Just walking around is an awesome experience. The site of Yad Vashem affords beautiful panoramic views of the city of Jerusalem to send an uplifting message: after the Holocaust, the state of Israel came together and built a vast city up from nothing. On my next trip into Jerusalem Hezi pointed out the many neighborhoods that were not built until after 1948 (Israeli independence) or until after 1967's Six-Day War when Jerusalem's borders were asserted. After a very depressing trip through a dark point in history, the views outside speak for themselves.
The Old City
The next day was Friday, a day off for many Jewish workers as the Sabbath runs from Friday evening to Saturday evening. (Sunday is a normal working day in Israel.) Hezi and I drove to Jerusalem using a winding scenic route through the Judean Mountains. Hezi pointed out that many of the roads we were taken were also used as strategic routes during the Independence War in 1948. A direct trip on the major highways takes as little as 30 minutes from Rehovot to Jerusalem; including a stop for taking pictures of a valley, we made it in 45.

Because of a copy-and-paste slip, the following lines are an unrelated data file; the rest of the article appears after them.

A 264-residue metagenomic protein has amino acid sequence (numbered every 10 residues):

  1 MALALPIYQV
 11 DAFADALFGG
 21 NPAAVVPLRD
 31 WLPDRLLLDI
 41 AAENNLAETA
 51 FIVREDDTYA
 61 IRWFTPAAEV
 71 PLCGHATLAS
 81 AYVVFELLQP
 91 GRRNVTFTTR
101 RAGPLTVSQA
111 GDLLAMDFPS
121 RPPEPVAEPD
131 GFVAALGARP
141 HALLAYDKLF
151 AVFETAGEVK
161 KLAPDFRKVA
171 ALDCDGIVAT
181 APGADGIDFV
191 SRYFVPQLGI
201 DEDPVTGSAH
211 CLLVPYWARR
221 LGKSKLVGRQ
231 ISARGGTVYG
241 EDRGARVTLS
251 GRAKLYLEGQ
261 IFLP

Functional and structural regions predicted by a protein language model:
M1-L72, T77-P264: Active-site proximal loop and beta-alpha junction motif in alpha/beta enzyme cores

We parked and made our way through the various Russian historical structures of Jerusalem (later taken over by the British government, then the current Israeli government) to find ourselves at the Jaffa Gate of the Old City. Inside we found a bustling scene of activity with street vendors (including the best bagels I've ever had), small shops, and much to my surprise, car traffic.
Walking around the Old City provides a mix of old architecture with modern tourist traps. I resisted the temptation to buy Hebrew Coca-Cola shirts, Hebrew Budweiser shirts, and Hebrew Steelers shirts at the many tourist shops. The cramped interior roads of the Old City actually open up to residences -- I didn't know this, but many people regard it as a rite of passage to live in bright apartments in the heart of historic Jerusalem -- and more small shops. It is here where you can get a great falafel, a cup of coffee, or some traditional gifts at reasonable prices if you know what you're doing. Hezi as my guide had the command of Hebrew needed to establish himself as someone not to be ripped off. However, watch your pockets in some of the crowded markets; little kids run through the crowd and if they get your wallet, you won't get it back.